I meant to do a blog post on the Pennsylvania Liquor Control Board, and how different the situation of selling wine here is than in the UK. But I found out from Twitter that one of the subjects of my last post, Tesco’s Head of Wine and Master of Wine Laura Jewell, is quitting Tesco! She is being hired by Wine Australia, which is a public company sort of Meat Marketing Board for wine in Australia.
What does this tell you? That Tesco was really smelling. From the little I know about the wine trade—and this is coming from a US, “control state” perspective, as an accountant—Pennsylvania is polar opposite to whatever is going on in the UK. In this state, you buy from the public, via our liquor control board. But if you don’t have the board’s approval, you don’t sell legally at all. From what I learned from the Twitter masters, 25% of all the wine sold in England is done through Tesco. So Tesco is, in effect, a “liquor control board” for UKers who want their wine. (I surmise that another large segment of sales are done through Tesco’s immediate competitors, so you can see how quickly what might be called antitrust is having an impact on the wine market in the UK.) If Tesco didn’t stock you, your sales were only to a fraction of the market.
Thus, Tesco is setting the prices for wine, and it becomes a situation like the farmers and the railroads in 19th century America: the middleman is going to tell you what price it will accept (or your cost to use them as the distributor), and if you don’t accept that price, your produce is going to sit on the loading docks and rot. Now, obviously, wine does not quickly rot. But the producers can’t pay their own vendors in bottles—they need the hard currency. So, in effect, they have to take the price offered or find another buyer.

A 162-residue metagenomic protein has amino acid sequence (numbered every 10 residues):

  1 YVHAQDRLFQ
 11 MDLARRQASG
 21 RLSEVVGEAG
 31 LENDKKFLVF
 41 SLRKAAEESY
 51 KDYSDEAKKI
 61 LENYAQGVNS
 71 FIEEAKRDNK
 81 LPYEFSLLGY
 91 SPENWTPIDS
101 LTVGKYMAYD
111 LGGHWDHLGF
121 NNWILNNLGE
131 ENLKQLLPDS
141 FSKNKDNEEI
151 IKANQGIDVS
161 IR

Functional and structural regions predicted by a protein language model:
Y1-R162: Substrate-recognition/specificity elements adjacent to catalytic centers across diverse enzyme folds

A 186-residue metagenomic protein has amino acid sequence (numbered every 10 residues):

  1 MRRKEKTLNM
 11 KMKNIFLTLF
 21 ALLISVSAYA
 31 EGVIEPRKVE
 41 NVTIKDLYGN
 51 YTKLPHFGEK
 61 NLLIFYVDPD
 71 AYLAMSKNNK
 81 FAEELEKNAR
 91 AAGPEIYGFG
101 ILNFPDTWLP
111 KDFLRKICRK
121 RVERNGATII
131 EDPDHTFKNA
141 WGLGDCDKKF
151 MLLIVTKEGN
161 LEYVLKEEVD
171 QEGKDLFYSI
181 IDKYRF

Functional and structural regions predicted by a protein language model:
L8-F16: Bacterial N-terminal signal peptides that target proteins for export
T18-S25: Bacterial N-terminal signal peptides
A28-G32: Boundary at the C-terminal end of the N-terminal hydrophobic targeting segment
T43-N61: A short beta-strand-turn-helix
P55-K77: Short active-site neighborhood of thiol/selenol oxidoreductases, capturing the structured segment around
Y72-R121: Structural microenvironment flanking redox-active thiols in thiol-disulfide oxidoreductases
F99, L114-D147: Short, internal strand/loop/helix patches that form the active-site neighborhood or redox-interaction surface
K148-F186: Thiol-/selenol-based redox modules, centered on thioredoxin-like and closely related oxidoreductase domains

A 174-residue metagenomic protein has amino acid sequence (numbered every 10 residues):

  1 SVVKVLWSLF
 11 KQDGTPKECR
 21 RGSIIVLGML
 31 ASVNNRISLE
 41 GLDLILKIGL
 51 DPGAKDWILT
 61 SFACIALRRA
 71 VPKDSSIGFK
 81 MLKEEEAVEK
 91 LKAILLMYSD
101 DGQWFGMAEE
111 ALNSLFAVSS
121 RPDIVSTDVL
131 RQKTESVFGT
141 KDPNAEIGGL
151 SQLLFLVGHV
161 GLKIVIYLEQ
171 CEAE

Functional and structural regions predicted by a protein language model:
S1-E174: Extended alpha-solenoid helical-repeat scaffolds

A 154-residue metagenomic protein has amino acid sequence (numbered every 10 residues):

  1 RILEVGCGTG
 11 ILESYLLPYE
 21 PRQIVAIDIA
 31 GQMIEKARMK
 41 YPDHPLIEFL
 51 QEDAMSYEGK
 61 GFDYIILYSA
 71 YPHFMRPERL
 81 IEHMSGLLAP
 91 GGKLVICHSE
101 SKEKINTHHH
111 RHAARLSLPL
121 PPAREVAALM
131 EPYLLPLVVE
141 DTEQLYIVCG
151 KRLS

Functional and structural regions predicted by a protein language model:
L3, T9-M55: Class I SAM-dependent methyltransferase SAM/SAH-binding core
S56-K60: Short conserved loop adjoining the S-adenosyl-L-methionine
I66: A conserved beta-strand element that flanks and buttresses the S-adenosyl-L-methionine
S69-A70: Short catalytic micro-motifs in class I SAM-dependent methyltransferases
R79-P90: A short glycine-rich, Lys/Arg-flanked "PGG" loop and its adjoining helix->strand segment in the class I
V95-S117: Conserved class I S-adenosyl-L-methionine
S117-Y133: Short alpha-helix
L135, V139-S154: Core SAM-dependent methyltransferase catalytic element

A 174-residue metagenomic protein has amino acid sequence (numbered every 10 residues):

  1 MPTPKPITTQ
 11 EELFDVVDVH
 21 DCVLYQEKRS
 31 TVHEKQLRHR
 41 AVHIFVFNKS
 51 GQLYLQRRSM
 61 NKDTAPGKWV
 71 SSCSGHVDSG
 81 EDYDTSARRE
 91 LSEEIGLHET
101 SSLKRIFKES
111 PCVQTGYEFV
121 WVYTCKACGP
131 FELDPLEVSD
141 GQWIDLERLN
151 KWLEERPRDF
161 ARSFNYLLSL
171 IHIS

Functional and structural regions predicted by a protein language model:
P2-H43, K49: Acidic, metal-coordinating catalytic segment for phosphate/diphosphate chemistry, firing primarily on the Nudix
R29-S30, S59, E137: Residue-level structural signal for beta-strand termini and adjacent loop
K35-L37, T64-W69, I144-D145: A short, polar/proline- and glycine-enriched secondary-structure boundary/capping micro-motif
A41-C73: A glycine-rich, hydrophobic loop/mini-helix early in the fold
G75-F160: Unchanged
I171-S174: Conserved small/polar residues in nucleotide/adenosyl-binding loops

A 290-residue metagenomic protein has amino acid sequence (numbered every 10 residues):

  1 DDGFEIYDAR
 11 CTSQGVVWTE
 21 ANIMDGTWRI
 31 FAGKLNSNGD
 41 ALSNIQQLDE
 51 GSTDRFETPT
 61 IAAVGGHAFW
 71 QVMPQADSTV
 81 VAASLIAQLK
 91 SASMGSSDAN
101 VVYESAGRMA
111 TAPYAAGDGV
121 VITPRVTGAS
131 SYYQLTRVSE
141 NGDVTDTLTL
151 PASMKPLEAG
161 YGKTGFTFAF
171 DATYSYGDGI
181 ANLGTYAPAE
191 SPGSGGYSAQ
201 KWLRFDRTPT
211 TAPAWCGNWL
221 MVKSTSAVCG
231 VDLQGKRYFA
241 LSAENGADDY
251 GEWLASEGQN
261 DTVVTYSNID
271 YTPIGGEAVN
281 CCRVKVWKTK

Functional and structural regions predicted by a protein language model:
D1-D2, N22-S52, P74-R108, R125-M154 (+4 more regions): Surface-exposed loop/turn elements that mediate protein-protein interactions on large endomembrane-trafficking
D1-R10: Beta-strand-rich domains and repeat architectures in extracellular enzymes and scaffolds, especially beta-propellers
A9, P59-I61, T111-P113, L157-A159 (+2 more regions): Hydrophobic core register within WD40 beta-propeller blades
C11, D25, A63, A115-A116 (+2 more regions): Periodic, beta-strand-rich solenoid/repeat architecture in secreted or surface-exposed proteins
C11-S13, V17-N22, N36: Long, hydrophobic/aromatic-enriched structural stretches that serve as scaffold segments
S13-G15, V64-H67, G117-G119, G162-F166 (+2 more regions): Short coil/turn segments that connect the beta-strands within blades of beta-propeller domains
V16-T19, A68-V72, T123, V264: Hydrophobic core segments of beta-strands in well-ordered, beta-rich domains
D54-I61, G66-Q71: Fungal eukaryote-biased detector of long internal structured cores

I think that squeeze the producer into subsistence is an enervating game for anyone but a Gordon Gekko sociopath. We are seeing in America how the “Wal Mart-ization” of retail is leading to society where everyone except the Walton family is ending up as the losers. If your interest is wine as wine, and not whether you can screw over the makers of the wine—or, as Tescogate is shaping up, shareholders and the public trust, too—-a role as Tesco head of wine quickly becomes unappealing. Then, having to come up with promotions that move the stock off the shelves. In this holiday season, where the price must now reflect a true margin, and not whatever 2013 or 2012 allowed.
It makes sense that Laura Jewell would jump ship for something more rational.